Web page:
Theater Review: 'Hair'

Ben Miles
The cast of Hair.

“Hair” became among the most controversial stage productions of the 20th century. Referred to as a rock musical—with a book by Gerome Ragni and James Rado, and with music by Galt McDermot—“Hair” premiered at Joseph Papp’s Public Theater in October of 1967. In 1968, it ran on Broadway for 1,750 performances. Created at the height of the American debacle in Vietnam, many of the show’s songs, such as “Easy to Be Hard” and “Good Morning Starshine,” have become pop standards that still evoke those tumultuous times of war and of resistance-to-war.

Now, fifty-two years after its New York debut “Hair” is on the boards at the Long Beach Playhouse’s Studio Theatre, through November 16. Directed by Rovin Jay, the challenge of organizing the theatrical chaos of “Hair” is mostly met by Jay and his choreographing colleague, Sonya L. Randall.

Though the large cast of 17 players is enthusiastic and devoted to the story, as is the live seven piece orchestra (Stephen Olear serves as Hair’s music director), it’s too often difficult for them to overcome the faulty sound system designed by Adrienne van Dalen. Nevertheless, several performers manage to transcend the acoustic difficulties and glow under the “starshine” of the show’s score.

Among the “Hair” actors that standout in this staging are Latonya Kitchen as Dionne ((who delivers a rousing rendition of “Aquarius”); Jacob Rachuy Stephenson as Berger (who brings a smile to us in the audience with his performance of “Donna”); Jules Ronquillo as Woof (and his dicey interpretation of “Sodomy”); and the Gregory Bystritsky as the callow Claude (and his perplexing showcase song “Where Do I Go?”); and Justyn High as Sheila (she a gives a heartrending voice to “Easy to Be Hard”).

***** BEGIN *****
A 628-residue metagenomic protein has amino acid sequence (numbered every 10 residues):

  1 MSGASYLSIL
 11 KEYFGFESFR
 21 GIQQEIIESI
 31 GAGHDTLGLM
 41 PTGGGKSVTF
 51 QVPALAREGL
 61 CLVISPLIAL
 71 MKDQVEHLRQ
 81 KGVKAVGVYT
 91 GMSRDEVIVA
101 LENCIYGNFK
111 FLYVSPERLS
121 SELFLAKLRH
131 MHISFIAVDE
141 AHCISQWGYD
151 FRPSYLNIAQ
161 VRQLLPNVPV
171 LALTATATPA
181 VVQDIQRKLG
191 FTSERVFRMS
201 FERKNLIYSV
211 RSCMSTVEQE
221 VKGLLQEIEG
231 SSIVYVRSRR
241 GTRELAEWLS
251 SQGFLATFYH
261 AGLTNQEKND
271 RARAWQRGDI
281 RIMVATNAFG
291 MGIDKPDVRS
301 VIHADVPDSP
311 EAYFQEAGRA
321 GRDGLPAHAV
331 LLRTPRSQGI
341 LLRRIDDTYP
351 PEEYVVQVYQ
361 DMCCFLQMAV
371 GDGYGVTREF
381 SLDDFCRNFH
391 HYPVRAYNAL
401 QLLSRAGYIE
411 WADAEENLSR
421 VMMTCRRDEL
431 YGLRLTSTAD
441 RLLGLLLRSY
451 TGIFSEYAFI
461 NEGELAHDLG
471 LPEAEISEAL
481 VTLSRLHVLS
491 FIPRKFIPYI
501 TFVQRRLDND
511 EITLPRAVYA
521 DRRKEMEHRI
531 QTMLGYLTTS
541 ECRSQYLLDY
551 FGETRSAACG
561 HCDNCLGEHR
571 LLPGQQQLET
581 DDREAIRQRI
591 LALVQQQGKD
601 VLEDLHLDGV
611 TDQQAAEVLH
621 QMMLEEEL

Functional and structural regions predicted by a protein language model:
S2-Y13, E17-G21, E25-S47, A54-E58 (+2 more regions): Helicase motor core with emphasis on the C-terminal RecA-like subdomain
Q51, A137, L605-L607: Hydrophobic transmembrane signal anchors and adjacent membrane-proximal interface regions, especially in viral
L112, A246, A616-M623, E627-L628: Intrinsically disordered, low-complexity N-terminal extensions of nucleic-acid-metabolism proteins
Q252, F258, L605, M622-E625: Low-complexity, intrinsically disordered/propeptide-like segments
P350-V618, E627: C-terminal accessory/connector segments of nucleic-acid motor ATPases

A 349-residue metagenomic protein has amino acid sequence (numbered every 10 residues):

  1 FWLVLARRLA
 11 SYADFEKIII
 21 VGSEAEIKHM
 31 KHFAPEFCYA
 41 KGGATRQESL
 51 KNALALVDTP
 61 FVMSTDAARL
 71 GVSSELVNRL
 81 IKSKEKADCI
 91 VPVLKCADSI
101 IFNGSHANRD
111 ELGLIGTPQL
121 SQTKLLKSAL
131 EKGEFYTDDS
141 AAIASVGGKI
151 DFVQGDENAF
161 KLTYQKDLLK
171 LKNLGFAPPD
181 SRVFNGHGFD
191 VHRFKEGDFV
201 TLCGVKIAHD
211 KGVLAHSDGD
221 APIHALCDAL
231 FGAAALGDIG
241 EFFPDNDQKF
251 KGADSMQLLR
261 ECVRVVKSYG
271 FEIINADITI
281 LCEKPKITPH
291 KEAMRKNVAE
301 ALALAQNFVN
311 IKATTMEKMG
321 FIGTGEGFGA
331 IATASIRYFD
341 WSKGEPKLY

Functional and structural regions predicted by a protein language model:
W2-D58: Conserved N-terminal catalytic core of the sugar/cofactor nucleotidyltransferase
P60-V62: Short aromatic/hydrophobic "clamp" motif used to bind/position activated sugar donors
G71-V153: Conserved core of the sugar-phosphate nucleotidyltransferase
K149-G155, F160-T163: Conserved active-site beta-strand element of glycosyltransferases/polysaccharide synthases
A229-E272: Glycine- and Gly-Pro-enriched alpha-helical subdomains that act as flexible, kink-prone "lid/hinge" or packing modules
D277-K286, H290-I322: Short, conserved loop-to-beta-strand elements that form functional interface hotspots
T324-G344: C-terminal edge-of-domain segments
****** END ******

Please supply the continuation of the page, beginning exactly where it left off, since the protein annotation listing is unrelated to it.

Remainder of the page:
“Hair” is the tale of the so-called tribe a posse of sorts accurately described as sixties hippies rebelling against the military draft and the war in Vietnam. Originally set in New York City, this production cleverly makes reference to local map-marks, such as Belmont Shore, Pacific Coast Highway and Long Beach Boulevard.  While altering the geography of the action, the themes of “Hair” remain in place and relevant, including the culture-shifting sexual revolution, political protests and dysphemisms against the U.S. President.

Other cast members earning honorable mention are the singularly monikered Lorne as Hud;  David Ponce as Mother; Corey Patterson as Tomlin; Celia Ruskin as Chrissy; Corey Patterson as Tomlin; and Mikey Israel as Venus.

“Hair” is an audience involving show that sometimes pulls theatergoers onstage to cavort. Traditionally, and the Long Beach show is no exception, spectators are encouraged to dance and sing the finale number “Aquarius.” It’s an event that is bonding, memorable and a energizing way to end the show.

“Hair” continues in the Studio Theater of the Long Beach Playhouse through November 16.

The Long Beach Playhouse is located at 5021 East Anaheim Street, Long Beach, 90804.

Evening performances are Fridays and Saturdays at 8 p.m. Matinees are Sundays at 2 p.m.

For reservations call (562) 494-1014 or visit


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